The Swedish miniaturized satellite that is built and developed at Luleå University of Technology in collaboration with Open Cosmos, has been launched into space. After a stop at the International Space Station, it will soon be in orbit in the thermosphere.
– We will boost new frontiers of scientific research on this rather unknown portion of our atmosphere, says Reza Emami, professor of Onboard Space Systems.
One week ago, the Orbital ATK Cygnus cargo craft, took off from Cape Canaveral Air Force Station in Florida. Last Saturday, the spacecraft docked according to plan with the International Space Station, ISS. The craft will deliver about 3 500 kilos of cargo to ISS, such as crew supplies and station equipment. But also, the spacecraft carries 28 cubesats, one of which is from Luleå University of Technology and the research group of Onboard Space Systems, in collaboration with the UK-based space company Open Cosmos Ltd. This collaboration is a good example of strengthening the academia-industry ties in the Space Industry.
– All the cubesats have been transported to ISS and will now be stored in the ISS cabin, says Reza Emami.
– At an appropriate time in about two weeks, the cubesats are taken out from the station’s cabin and checked by the onboard crew. After that, the cubesats will be deployed and released to its designated orbit by the Japanese Experiment Module Robot Manipulator System (JEMRMS).
For the research group of Onboard Space Systems, this is the first important experience of a full cycle of design, development, fabrication, integration, test, deployment and – hopefully – operation of a miniaturized satellite.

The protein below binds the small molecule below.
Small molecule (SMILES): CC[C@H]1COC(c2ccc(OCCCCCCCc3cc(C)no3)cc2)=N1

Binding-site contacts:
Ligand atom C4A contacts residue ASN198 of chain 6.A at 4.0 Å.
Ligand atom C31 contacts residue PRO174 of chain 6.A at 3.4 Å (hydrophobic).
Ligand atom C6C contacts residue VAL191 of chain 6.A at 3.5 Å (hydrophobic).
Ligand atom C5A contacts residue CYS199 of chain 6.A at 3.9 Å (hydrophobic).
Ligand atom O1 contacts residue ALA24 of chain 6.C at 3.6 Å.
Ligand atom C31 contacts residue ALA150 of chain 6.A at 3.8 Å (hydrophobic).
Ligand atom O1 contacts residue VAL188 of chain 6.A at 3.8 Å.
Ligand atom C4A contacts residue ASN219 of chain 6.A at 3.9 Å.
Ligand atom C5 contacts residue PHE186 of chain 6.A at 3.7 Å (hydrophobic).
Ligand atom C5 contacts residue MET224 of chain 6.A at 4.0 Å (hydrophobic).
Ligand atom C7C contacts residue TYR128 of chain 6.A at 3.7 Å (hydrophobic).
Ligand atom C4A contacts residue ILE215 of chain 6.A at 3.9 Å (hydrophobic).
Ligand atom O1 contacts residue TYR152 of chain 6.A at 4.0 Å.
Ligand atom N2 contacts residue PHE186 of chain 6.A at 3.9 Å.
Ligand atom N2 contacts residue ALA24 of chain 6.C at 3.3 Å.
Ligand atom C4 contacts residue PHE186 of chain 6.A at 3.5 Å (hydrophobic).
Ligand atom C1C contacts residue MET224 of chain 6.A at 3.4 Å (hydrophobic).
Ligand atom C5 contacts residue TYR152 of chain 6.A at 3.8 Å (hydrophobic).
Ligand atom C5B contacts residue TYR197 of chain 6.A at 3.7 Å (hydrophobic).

– Through this project we have been able to form a network of international collaborators for our future research. Researchers and students in our group have found a unique opportunity of having hands-on experience with real-world, international space projects, says Reza Emami.
Cluster of satellites for better research data
The cubesat from Luleå University of Technology is part of the QB50 mission, a project whose purpose is to obtain a broad range of data in Earth’s largely unexplored lower thermosphere in order to enhance the existing atmospheric models. It is also a demonstration of technologies for multi-point, in-situ measurements utilizing miniaturized satellites.
A cubesat is a miniaturized satellite, a square satellite that measures ten centimeters and weighs one kilogram. The cubesats used in the QB50 project are so called double-or triple-unit cubesats; they consist of two or three cubesat units and weigh two to three kilograms. This means there is more room for modules and payloads (the measurement devices). After being launched from ISS, the 28 cubesats are supposed to work together in harmony, i.e. having coordinated orbits, motions and maneuvers. This cluster of satellites creates an opportunity for more extended measurements in space.
– All QB50 cubesats will be orbiting at an altitude of between 200–380 kilometers, in the thermosphere, which is the least explored layer of the atmosphere. Earlier atmospheric explorers have been carrying out experiments for single-point, in-situ measurements, but the time spent in the region of interest was only a few tens of minutes. The QB50 cubesats, including ours, will provide multi-point, in-situ measurements for a time period in the order of four to eight months, says Reza Emami.